One last example is for all who may have restrictions but have never had much trauma to deal with. The example is of a taxi driver: The taxi driver has been doing his job well for the past six years and he likes to talk to his customers when he drives. He ends up driving with his right hand on the steering-wheel whilst the left hand helps gesticulate his points to the customer. The right hand, arm, shoulder, chest and back have to do a lot of work to pull the steering-wheel around as well as cope with a seatbelt crossing over the chest. Over time layers of connective tissue are put down to help allow the right side of the body to do it's job, as well as cope with the seatbelt. The taxi driver one day notices that his right shoulder hurts a bit when he pulls down on the steering wheel and that his shoulder looks as if it is coming forward. It could just be that the thick band of fascia that is now there is pulling the shoulder out and making the chest compress a little. Fascia release and massage into the trigger points may help loosen it off and ease referred pain around the arm, hands, neck and head.

I am sure I have loads of stuck fascia knocking around in my right leg due to a very tight hamstring and a knee injury. The key is to get it flexible and healthy and that is what we will be looking at in the last blog of this mini series; How we can help release fascia!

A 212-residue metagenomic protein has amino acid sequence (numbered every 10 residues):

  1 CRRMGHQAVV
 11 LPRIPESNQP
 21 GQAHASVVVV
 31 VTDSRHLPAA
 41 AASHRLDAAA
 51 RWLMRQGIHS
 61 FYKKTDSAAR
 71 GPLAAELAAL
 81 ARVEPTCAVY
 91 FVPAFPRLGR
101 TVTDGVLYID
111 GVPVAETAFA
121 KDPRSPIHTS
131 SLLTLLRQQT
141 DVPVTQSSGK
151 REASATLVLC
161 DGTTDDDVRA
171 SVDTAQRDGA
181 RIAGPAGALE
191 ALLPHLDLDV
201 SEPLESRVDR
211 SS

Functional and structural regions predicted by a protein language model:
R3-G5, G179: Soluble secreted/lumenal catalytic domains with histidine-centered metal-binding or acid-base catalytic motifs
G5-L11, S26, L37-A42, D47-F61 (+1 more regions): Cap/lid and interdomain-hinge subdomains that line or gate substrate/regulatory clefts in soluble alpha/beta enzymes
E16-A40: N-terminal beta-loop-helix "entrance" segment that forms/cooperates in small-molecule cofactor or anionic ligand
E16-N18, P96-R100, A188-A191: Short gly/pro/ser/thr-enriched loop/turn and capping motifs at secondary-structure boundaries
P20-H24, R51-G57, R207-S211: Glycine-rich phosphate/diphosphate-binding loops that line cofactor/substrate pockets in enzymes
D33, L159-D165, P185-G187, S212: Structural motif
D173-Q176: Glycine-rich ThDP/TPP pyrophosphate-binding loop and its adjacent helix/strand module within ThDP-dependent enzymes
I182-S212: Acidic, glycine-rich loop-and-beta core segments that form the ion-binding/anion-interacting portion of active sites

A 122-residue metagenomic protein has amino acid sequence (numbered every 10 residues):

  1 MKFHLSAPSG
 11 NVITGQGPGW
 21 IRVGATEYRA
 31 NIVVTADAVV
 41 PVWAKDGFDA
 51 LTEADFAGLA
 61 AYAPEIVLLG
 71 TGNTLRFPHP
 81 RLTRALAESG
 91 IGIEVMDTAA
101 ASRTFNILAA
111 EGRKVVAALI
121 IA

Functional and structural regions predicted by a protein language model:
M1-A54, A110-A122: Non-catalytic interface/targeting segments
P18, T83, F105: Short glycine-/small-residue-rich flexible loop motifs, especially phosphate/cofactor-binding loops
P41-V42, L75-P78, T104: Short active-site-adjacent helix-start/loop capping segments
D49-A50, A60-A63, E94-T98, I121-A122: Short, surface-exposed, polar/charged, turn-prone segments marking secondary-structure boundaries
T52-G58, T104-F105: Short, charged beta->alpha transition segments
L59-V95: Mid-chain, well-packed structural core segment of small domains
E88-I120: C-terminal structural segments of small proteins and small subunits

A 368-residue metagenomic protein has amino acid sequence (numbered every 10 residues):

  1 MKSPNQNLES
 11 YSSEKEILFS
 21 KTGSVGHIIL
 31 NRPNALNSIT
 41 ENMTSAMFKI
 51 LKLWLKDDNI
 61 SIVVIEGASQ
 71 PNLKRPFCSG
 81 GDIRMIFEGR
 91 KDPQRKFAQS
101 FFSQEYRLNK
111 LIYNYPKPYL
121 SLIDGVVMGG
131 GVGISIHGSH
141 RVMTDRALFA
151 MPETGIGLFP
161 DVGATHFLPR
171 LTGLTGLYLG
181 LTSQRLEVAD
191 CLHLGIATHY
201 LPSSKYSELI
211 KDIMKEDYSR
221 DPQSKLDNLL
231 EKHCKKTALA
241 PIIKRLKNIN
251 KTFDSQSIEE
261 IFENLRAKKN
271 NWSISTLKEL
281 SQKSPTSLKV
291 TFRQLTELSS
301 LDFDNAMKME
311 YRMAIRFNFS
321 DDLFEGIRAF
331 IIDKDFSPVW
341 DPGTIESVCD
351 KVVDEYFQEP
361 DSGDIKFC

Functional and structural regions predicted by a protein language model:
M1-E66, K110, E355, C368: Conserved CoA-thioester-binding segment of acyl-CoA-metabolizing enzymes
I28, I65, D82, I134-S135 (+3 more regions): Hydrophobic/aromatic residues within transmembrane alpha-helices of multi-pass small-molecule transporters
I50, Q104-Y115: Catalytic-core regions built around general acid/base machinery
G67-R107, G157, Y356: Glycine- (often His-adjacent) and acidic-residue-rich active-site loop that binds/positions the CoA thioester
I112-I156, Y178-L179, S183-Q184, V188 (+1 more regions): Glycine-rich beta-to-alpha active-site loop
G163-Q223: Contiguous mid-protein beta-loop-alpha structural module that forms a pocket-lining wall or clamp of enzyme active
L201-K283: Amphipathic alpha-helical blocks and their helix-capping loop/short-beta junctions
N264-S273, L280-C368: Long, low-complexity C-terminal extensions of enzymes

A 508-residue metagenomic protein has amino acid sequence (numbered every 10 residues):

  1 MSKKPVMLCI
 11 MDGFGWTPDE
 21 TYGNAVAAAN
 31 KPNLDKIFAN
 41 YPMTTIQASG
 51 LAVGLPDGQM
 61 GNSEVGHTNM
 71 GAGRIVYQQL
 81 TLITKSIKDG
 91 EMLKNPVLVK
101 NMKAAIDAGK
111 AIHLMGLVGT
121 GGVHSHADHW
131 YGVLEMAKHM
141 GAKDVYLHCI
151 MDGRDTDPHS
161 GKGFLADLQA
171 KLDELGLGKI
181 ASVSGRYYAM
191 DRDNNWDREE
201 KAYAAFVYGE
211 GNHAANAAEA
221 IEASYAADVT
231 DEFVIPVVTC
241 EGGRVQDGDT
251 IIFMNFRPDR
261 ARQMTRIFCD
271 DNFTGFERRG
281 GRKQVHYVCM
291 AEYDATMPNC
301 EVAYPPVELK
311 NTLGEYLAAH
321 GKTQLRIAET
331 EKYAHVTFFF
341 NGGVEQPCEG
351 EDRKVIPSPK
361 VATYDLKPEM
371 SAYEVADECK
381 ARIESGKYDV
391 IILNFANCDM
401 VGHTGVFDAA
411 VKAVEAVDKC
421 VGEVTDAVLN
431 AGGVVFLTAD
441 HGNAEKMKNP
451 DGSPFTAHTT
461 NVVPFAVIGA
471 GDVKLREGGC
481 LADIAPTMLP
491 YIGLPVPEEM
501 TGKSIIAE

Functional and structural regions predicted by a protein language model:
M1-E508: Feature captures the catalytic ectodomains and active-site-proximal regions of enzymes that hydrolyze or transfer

What I'm loving in the Treatment Room today:

I have been really enjoying doing a lot of Dermalogica Skin Care Therapy lately! It's great to get the steamer on and the products out, ready to calm the ailments that people suffer from in the winter on their skins.

I have particularly fallen in love with mixing Tri-Active Cleanse with Daily Microfoliant for a super way of brightening the skin for a night out! 

After using Pre-Cleanse, simply mix the Daily Microfoliant up to a thick bubble mixture and pop a pump of the Tri-Active Cleanse to it and massage onto damp skin! It's a heady mix so don't over do it, but once a week will whisk those dead skin cells away and allow your make-up to sit flawlessly on the skin.

Follow with your prescribed toner and moisturiser to enjoy radiant skin. Allow a couple of days to go by until you use your normal exfoliant again and then use Multi-Vitamin Power Recovery Masque. Power Recovery Masque helps you to regain a happy lipid barrier so that the skin doesn't suffer the winter sting.

Music of the day:

Paul Simon's Grace Lands … classic! 

Wednesday, 14 December 2011

A Pause in the proceedings.

Firstly, I would like to thank those of you who have been in touch over the past couple of weeks asking me to hustle! It's great to know that you guys are reading and wanting more information.

I can only apologise for not being around lately. I have had a mammoth time with my Level 6 Diploma studies. As I want to eat all my cake over Christmas, I have had to get 3 assignments and a dissertation plan submitted before December 19th. Along with doing end of year tax submissions and doing my day to day job, (you know the bit of life I love, which is treating you guys!) over the past 6 weeks writing the blog has had to take a back seat. The assignment  deadlines are for mid January, but Christmas with family and friends is more appealing than studying over the festive season. As of now I think I can safely say I am back on track with a couple of hours a week to give to writing to you again. :) 

I'll get down to it this evening and put a blog together for you so you won't be hanging around in Big Sur with Dr Rolfe for too much longer.... There are worst places to hang out though!

I'll be back. 

Shop Dermalogica